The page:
Man, 22, cleared of plotting to carry out ‘spree killing’ inspired by ‘incel’ movement

An internet obsessive has been convicted of having weapons including a crossbow and machete but cleared of plotting to carry out ‘a spree killing’ inspired by the ‘involuntary celibate’ movement. 

Gabrielle Friel, 22, was found guilty by majority of having a crossbow, scope, crossbow arrows, a machete and a ballistic vest at various locations in Edinburgh between June 1 and August 16 last year.  

They included his home, a social work centre and a hospital, in circumstances giving rise to the reasonable suspicion that possessing these was for a purpose connected with terrorism.

However, Friel was cleared by majority verdict of preparing for terrorist acts by conducting online research in relation to spree killings, particularly those expressing motivation or affiliation for incels.  

He had been accused of having ‘expressed affinity with and sympathy for one incel-motivated mass murderer’ and to have expressed ‘a desire to carry out a spree killing mass murder’.

Followers in the incel movement blame attractive men and women for their inability to find a sexual partner. 

The subculture first turned violent when American Elliot Rodger murdered six of his fellow students before killing himself at the University of California in May 2014.   

Gabrielle Frield, 22, has been convicted of having weapons including a crossbow and machete but cleared of plotting to carry out 'a spree killing' inspired by the 'involuntary celibate' movement

Gabrielle Frield, 22, has been convicted of having weapons including a crossbow and machete but cleared of plotting to carry out 'a spree killing' inspired by the 'involuntary celibate' movement

Gabrielle Frield, 22, has been convicted of having weapons including a crossbow and machete but cleared of plotting to carry out ‘a spree killing’ inspired by the ‘involuntary celibate’ movement

The jury previously heard Friel appeared to ‘almost idolise’ US killer Elliot Rodger.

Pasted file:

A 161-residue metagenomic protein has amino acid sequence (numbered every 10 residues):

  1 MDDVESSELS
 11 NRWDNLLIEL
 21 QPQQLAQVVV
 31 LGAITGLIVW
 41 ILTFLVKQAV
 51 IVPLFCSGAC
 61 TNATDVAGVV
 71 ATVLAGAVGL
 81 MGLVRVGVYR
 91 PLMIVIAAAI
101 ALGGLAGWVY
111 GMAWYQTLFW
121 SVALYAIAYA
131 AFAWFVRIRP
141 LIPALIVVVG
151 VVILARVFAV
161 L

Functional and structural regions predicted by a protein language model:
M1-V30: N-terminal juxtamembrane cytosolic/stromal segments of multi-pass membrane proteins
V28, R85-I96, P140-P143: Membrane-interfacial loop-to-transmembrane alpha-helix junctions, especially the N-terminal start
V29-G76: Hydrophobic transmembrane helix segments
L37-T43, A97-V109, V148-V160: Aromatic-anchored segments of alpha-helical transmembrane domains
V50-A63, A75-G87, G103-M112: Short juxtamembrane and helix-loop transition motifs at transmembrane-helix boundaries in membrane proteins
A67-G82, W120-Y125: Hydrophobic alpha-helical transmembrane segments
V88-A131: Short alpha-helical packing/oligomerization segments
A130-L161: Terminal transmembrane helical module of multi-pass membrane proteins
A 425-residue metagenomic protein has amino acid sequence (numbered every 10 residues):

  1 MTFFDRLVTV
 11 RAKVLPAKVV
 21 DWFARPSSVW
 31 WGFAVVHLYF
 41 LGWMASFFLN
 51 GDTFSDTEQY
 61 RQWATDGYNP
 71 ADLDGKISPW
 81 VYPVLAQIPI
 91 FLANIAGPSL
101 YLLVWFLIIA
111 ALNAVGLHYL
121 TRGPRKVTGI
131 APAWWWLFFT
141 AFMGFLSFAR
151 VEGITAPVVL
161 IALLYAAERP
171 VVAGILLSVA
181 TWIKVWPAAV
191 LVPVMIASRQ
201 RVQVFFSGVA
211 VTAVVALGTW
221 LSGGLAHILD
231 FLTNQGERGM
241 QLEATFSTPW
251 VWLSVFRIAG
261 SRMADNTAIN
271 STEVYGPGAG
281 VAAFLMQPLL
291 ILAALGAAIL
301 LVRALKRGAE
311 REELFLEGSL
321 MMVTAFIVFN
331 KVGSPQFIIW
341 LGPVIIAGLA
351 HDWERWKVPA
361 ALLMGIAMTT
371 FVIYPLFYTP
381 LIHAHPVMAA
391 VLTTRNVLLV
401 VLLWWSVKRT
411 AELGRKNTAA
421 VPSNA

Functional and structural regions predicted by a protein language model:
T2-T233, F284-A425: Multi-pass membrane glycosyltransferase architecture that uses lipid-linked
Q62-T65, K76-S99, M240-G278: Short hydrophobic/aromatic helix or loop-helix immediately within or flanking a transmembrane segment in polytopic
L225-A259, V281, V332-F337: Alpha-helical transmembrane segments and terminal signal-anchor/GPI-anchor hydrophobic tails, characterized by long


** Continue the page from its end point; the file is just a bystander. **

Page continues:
During his trial, items recovered by police were presented to the court.

They were shown during evidence from Khaldoun Kabbani, a forensic scientist from the Scottish Police Authority who focuses on ballistics and weapons, including the science of bullets and projectiles.

Was on trial at the High Court in Edinburgh and accused of 'expressing a desire to carry out a spree killing mass murder'. Pictured: Edinburgh High Court

Was on trial at the High Court in Edinburgh and accused of 'expressing a desire to carry out a spree killing mass murder'. Pictured: Edinburgh High Court

Was on trial at the High Court in Edinburgh and accused of ‘expressing a desire to carry out a spree killing mass murder’. Pictured: Edinburgh High Court 

A report suggested the crossbow was in ‘good external condition’ and ‘in working order’, with the specifications stating it could fire arrows at 340ft per second and had a draw weight of 175lb.

When advocate depute Richard Goddard asked if that was a considerable weight, Mr Kabbani replied ‘yes’.

Mr Goddard also asked about the registration of crossbows, to which Mr Kabbani read out a document stating they ‘cannot be considered firearms’ but there is legislation on the sale of those with a draw weight over 1.4kg (3lb).

The court heard Friel had 'expressed affinity with and sympathy for one incel-motivated mass murderer' and the jury previously heard he appeared to 'almost idolise' US killer Elliot Rodger (pictured)

The court heard Friel had 'expressed affinity with and sympathy for one incel-motivated mass murderer' and the jury previously heard he appeared to 'almost idolise' US killer Elliot Rodger (pictured)

The court heard Friel had ‘expressed affinity with and sympathy for one incel-motivated mass murderer’ and the jury previously heard he appeared to ‘almost idolise’ US killer Elliot Rodger (pictured)

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